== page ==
The MCGMAP recognizes the importance of mitigating the environmental and community impacts of goods movement. To address these impacts, the MCGMAP process identified two types of mitigation that must occur: region-wide and project-specific mitigation. Region-wide approaches address broad impacts and include the acceleration of the implementation of air quality plans and strengthened fuel and engine standards.
Project-specific mitigation addresses environmental impacts resulting from individual projects and can include strategies such as landscaped buffering, noise barriers, and separation of incompatible land uses. The MCGMAP recommends environmental mitigation be financed and implemented on a simultaneous and continuous basis with capacity enhancement projects.
Furthermore, the Goods Movement Environmental Justice Analysis and Outreach project has been initiated. The project will examine in greater detail goods movement environmental and community impacts and produce a guidebook that contains strategies and best practices for mitigating the effects of goods movement.
Extensive outreach has occurred throughout the development of the MCGMAP. The outreach process began in 2005 and included eight formal stakeholder advisory group (SAG) meetings, one-on-one meetings with various stakeholder groups, presentations to various stakeholder groups, a project website (http://www.metro.net/mcgmap), the distribution of surveys and other project documents, and twelve public workshops that were held in each county (Los Angeles, Orange, Riverside, San Bernardino, San Diego, and Ventura Counties).
The organizations that participated in the SAG meetings included the South Coast Air Quality Management District, the Alameda Corridor East Construction Authority, the Alameda Corridor Transportation Authority, the Port of Los Angeles, the Port of Long Beach, Los Angeles World Airports, councils of governments, goods movement industry stakeholders (e.g., railroads and trucking), community and environmental groups and others. The SAG provided direct input to the Technical Advisory Committee (TAC).
The MCGMAP builds on existing studies and efforts in progress and develops an integrated, comprehensive, regional approach to addressing Southern California’s goods movement challenges and serves as a guide in the preparation of state, regional, and local plans.
In fact, the program of improvements/strategies recommended in the MCGMAP will be reflected in the Regional Transportation Plan (RTP) produced by SCAG and each of the county’s short/long-range transportation plans for possible funding and implementation. However, the MCGMAP does not supersede any existing plans (e.g., RTP and State Transportation Improvement Program (STIP)) nor does it replace the required environmental review processes for projects.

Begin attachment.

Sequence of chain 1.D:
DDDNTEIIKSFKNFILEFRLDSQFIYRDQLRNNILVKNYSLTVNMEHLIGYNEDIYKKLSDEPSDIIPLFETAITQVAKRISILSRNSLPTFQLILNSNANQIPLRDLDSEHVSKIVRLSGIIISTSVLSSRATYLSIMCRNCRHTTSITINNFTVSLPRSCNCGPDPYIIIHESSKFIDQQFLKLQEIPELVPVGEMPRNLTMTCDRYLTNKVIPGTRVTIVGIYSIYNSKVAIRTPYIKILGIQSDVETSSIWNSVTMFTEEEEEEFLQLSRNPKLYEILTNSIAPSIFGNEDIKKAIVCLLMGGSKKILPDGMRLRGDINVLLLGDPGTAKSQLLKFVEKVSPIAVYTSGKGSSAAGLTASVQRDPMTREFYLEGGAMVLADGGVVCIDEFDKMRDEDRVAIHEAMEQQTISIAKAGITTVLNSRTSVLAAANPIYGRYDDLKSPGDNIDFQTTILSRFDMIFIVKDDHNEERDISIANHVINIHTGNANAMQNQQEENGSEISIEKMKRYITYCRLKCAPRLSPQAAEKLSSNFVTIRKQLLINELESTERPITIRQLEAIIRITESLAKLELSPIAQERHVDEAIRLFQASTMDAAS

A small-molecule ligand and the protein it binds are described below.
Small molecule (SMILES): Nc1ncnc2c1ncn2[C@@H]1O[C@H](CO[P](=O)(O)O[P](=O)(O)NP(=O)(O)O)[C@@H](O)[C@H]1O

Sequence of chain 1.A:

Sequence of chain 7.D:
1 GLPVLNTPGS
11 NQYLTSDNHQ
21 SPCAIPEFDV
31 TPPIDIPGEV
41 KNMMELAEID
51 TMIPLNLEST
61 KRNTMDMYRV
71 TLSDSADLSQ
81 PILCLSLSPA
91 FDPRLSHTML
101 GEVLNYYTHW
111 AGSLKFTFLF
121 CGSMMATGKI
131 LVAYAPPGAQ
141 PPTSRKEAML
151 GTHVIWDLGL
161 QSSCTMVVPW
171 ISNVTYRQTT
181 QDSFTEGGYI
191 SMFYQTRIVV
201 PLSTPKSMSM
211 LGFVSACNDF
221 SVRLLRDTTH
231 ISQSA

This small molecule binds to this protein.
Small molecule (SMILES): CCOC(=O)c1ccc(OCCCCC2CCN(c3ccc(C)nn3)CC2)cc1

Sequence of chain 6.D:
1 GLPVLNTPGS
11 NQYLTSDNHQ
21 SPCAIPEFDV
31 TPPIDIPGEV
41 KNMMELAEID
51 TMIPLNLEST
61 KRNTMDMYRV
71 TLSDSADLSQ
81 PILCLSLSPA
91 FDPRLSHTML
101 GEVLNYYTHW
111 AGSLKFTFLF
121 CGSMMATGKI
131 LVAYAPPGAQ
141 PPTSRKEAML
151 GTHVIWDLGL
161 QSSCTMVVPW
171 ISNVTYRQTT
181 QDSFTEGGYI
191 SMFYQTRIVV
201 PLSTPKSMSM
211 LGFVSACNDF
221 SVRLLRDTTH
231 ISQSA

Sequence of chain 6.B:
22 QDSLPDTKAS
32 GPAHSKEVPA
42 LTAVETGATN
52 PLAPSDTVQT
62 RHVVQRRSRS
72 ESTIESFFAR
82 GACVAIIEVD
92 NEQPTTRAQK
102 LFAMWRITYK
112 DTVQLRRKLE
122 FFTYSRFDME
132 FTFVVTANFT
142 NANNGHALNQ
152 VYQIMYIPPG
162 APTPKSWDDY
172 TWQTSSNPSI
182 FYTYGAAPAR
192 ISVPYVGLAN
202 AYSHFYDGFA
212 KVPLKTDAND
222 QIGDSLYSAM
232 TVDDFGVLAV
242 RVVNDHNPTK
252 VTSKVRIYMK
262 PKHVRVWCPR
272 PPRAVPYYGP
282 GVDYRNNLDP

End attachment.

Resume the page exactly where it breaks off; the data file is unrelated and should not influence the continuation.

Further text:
The MCGMAP is consistent with the state GMAP and provides a more focused approach for Southern California. For example, both the MCGMAP and state GMAP incorporate the principle of simultaneous and continuous improvement of the goods movement system. This principle stipulates that infrastructure and mitigation actions, as well as the funding of those actions, be approached on a simultaneous and continuous basis.
Furthermore, the infrastructure projects recommended in the state GMAP for Southern California are also on the MCGMAP project lists. However, the MCGMAP contains other projects in addition to those in the state GMAP that reflect the more localized nature of the MCGMAP.
The MCGMAP does not propose a funding plan; however, the MCGMAP provides a strategic approach for obtaining the region’s fair-share of both public and private funds. In fact, one of the core mandates of the MCGMAP is to “Secure the region’s fair share of public and private funds for investment in the freight transportation system”.
For example, the MCGMAP process contributed to the development of the Southern California Consensus Group application for the $2 billion available through the Trade Corridors Improvement Fund (TCIF), which is a component of the Proposition 1B transportation bond approved by California’s voters in November 2006.
In addition to TCIF, Southern California should seek fair share funding from other state and federal sources, including upcoming federal reauthorization of SAFETEA-LU (Safe, Accountable, Flexible, Efficient Transportation Equity Act: A Legacy for Users).
Furthermore, financial contributions from the private sector for goods movement transportation system improvements should be pursued. This could include tolling, development impact fees, container fees, and industry-supported programs (e.g. Pierpass). If user fees are to be implemented, then the establishment of an institutional structure for managing user fees and revenue would be needed.
The specific funding mechanisms and sources will vary by project, as some projects already have committed funding. Whichever sources are utilized, funding for specific projects is the responsibility of the implementing agency(ies) (i.e. Caltrans, County Transportation Commissions, cities, ports, etc.) For instance, each county transportation commission has the authority to program funds for planned improvements within their respective counties that they identify as “priority” based on local needs and available funding.
Yes. The Draft Action Plan was presented at SAG meetings and public workshops in each county. It was also posted on the project website. A thirty (30) day comment period was provided that ended on March 15, 2008. Approval of the final document wa obtained by partner agency boards and commissions through July 2008.
Participating County Transportation Commissions and other agencies will continue with the development of projects and strategies identified in the MCGMAP. The MCGMAP includes a series of next steps in the areas of partnership and advocacy, environmental and community impacts, mobility, and funding. For example, discussions with regional stakeholders will continue in an effort to move forward with the actions proposed in the MCGMAP.
In addition, more detailed technical analyses will be completed, as recommended by the MCGMAP, in order to identify and prioritize regional goods movement projects and environmental and community mitigation measures that stretch across county and jurisdictional boundaries.
The MCGMAP also includes a list of Regional and County-specific projects totaling over $50 billion that address the effects of goods movement in the region. The projects on these lists are both considered to be of equal priority in the MCGMAP and will require further study prior to implementation (unless already completed).
Updated June 2008